“My work is based on personal experience and has progressed massively since I recovered from being severely ill and suicidal during a breakdown caused by my Bipolar illness. Since that experience my painting began to reach new depths that it never had before. I was newly compelled to express my darkest feelings and my work started to avalanche. Even if I had wanted to, I would not have been able to stop its flow.” “When I am painting I reach a state of mind where I’m in another world, a world of unknown territory. I am not conscious of where I am. I paint through pure feelings.” “My voice is just one amongst millions but if there are people who identify with my work and are moved by it, then I feel I have succeeded. I tell a personal story, yet if I depict pain or suffering it is universal. I paint from the heart and with honesty.”

F.s. 1,40
Sargy Mann (United Kingdom)
See the Girl with the Red Dress On,
Oil on canvas 60” x 44”

The painter Sargy Mann was diagnosed with cataracts at 36, and went on to lose his sight completely. But in his mind’s eye, his vision did not fade. Mann found new ways to keep working and today his paintings are more acclaimed than ever. “I was saying to someone … how incredibly lucky I have been. I had about 25 years’ apprenticeship for going blind. It was a bugger, but I kept working out how to paint over those 25 years, and my brain kept finding new ways to see the world”.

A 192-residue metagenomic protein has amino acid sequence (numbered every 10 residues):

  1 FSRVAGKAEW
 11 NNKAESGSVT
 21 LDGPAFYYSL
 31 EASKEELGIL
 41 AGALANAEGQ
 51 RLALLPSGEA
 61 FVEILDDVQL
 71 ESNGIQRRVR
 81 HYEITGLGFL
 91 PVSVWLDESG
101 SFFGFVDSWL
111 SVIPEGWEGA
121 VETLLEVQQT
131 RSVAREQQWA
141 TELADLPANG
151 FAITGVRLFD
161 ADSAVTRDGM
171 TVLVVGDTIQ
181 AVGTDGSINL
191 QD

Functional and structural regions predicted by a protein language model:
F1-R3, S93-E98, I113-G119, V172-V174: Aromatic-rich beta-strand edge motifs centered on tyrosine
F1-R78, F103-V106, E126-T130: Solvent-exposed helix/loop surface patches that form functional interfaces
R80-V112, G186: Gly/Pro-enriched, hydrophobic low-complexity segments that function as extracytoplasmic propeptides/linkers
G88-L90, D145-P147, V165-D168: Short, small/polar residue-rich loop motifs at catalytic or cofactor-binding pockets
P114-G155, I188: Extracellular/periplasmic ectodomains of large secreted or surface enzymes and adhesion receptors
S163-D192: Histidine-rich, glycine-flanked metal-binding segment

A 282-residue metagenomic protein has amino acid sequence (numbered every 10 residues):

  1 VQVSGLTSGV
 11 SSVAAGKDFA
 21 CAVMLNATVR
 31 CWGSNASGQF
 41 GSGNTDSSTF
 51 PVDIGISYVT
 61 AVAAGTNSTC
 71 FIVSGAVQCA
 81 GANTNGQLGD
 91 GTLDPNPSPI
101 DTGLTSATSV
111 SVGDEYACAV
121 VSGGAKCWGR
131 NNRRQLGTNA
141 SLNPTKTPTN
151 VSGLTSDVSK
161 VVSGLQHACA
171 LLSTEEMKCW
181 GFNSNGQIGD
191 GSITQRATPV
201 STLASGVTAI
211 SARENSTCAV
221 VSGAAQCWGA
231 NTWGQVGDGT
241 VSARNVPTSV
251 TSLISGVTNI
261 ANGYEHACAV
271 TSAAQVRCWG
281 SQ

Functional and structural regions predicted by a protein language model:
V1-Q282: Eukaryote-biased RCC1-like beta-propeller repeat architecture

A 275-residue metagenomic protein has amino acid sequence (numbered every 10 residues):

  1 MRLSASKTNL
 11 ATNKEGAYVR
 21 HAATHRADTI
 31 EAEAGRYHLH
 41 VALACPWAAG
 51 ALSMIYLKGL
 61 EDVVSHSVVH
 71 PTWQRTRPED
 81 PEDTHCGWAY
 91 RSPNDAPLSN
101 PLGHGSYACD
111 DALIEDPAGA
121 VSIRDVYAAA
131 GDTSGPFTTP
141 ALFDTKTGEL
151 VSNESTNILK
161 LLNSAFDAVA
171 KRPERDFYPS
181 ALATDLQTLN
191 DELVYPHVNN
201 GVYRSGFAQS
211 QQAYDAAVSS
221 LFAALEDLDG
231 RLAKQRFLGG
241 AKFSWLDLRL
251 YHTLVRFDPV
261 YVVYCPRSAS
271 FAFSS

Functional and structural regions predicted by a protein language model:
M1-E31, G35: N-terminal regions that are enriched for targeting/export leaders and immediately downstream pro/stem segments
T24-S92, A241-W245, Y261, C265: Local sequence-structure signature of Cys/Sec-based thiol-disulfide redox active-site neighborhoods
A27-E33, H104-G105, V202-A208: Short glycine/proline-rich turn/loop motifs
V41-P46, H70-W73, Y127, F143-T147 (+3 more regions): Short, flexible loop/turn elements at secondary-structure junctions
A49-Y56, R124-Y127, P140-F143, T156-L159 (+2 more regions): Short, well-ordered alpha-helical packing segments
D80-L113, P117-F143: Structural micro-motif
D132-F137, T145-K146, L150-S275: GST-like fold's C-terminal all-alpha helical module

F.s. 1,90
China Disabled People’s Performing Art Troupe (China)

The China Disabled People’s Performing Art Troupe was founded in 1987 to provide people living with disabilities a platform to express themselves in a special art. The Troupe’s guiding principle is the pursuit of Truth, Honesty and Virtue which it emphasizes in all of its activities. The performers, with varying degrees of hearing, visual and physical disabilities, impart their glamour through dance and performances with spectacular sets and elegant, colourful costumes. The artists are true professionals who dramatically illustrate the creative spirit and potential that lies at the heart of every person, regardless of physical challenges imposed through disability.

€ 0,70
Pete Eckert (USA)
Electro Man

“I didn’t take photography seriously until I went totally blind. I was trained in sculpture and industrial design. I have always been a visual person and planned to study architecture at Yale, but then I started to lose my sight.” “I was on my own to find a path. It took me two years to recover and figure out what to do. My first photography outing after a thousand questions at the camera store started it all. People liked the photos. I had found a medium.” “I view my work during the event of taking the shot in my mind’s eye. I ‘see’ each shot very clearly, only I use sound, touch, and memory. I am more of a conceptual artist than a photographer. My influences come from my past memory of art and what I now find in the world at large. Occasionally people refuse to believe I am blind. I am a visual person. I just can’t see.”